Preservation of Earth-forming events in the tungsten isotopic composition of modern flood basalts

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Science  13 May 2016:
Vol. 352, Issue 6287, pp. 809-812
DOI: 10.1126/science.aad8563

Isotopes isolated after impact

Details about how Earth formed are gleaned from the daughter products of certain short-lived radioactive isotopes found in rocks. Rizo et al. describe subtle tungsten isotope variations in rocks from the very deep mantle in Baffin Island and the Ontong Java Plateau (see the Perspective by Dahl). The results suggest that portions of Earth have remained unmixed since it formed. The unmixed deep mantle rocks also imply that Earth's core formed from several large impact events.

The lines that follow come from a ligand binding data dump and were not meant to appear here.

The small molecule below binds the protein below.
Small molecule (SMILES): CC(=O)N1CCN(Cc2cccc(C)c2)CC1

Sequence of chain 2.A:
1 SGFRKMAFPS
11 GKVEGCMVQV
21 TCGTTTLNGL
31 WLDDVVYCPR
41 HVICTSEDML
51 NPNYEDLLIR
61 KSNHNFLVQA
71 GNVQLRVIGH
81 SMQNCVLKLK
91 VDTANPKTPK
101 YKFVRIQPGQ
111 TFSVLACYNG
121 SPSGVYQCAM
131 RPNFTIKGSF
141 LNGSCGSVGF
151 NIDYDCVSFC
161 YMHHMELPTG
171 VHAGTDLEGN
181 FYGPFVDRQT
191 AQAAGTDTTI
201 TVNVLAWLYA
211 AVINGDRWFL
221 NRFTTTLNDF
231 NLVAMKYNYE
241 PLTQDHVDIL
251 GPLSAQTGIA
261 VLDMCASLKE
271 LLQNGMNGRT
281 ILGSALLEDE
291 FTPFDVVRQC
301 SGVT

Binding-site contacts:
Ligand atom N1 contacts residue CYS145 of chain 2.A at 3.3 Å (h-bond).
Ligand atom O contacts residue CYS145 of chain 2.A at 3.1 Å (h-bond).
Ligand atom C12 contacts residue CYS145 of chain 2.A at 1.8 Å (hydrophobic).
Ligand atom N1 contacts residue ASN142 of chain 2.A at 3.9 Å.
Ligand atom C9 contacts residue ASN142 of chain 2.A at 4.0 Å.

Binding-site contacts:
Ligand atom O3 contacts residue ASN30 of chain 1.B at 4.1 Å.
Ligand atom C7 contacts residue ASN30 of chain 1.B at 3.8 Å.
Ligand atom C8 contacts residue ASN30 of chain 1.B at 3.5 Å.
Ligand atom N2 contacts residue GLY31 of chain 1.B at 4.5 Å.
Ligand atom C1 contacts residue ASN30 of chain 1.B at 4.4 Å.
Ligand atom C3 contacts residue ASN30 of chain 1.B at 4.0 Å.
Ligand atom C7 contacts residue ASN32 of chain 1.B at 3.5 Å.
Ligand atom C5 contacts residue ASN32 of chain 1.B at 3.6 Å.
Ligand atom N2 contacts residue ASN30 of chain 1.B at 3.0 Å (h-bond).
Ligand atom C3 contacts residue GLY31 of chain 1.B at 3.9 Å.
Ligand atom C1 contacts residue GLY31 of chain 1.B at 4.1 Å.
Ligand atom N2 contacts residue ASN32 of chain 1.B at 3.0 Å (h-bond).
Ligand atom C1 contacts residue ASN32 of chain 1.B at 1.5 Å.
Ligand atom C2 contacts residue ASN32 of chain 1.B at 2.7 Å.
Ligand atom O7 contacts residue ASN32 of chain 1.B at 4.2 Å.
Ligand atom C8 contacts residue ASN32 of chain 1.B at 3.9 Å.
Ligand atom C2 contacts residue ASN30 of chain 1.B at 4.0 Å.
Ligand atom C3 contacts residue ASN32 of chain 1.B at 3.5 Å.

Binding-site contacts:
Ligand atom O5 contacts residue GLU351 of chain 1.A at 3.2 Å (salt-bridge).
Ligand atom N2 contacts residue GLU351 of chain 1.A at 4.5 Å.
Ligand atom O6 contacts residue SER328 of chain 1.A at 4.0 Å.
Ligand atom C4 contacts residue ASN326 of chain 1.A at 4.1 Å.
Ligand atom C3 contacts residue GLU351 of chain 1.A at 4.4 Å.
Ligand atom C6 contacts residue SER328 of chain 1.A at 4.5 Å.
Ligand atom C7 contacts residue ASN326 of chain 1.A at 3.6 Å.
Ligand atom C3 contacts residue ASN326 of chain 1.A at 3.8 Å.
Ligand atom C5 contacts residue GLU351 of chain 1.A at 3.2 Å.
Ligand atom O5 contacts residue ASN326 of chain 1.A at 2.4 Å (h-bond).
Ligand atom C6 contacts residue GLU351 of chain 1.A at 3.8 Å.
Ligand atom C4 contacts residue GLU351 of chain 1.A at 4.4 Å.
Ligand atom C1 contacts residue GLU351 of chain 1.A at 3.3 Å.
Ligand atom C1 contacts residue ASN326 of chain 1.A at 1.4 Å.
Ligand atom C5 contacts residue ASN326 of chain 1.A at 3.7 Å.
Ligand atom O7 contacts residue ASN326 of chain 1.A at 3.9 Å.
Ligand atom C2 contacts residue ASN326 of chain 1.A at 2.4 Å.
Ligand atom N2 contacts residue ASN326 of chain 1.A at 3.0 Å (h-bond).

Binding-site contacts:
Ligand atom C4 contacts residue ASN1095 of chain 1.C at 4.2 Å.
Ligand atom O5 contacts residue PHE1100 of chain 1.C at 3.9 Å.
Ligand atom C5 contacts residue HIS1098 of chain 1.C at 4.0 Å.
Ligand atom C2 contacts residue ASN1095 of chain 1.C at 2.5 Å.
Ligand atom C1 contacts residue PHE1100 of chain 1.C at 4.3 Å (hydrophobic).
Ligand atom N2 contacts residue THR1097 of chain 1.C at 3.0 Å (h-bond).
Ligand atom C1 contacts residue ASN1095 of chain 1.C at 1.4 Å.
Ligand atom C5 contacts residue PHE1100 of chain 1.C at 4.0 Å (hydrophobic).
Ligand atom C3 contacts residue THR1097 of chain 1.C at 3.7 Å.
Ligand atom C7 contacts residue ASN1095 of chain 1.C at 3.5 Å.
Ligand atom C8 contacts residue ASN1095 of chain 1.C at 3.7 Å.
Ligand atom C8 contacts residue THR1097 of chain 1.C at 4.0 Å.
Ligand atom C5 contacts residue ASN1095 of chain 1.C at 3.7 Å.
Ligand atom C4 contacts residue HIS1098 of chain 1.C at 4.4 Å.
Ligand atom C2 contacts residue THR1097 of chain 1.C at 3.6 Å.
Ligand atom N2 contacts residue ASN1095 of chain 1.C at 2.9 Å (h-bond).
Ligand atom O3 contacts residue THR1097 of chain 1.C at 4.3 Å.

Science, this issue p. 809; see also p. 768


How much of Earth's compositional variation dates to processes that occurred during planet formation remains an unanswered question. High-precision tungsten isotopic data from rocks from two large igneous provinces, the North Atlantic Igneous Province and the Ontong Java Plateau, reveal preservation to the Phanerozoic of tungsten isotopic heterogeneities in the mantle. These heterogeneities, caused by the decay of hafnium-182 in mantle domains with high hafnium/tungsten ratios, were created during the first ~50 million years of solar system history, indicating that portions of the mantle that formed during Earth’s primary accretionary period have survived to the present.

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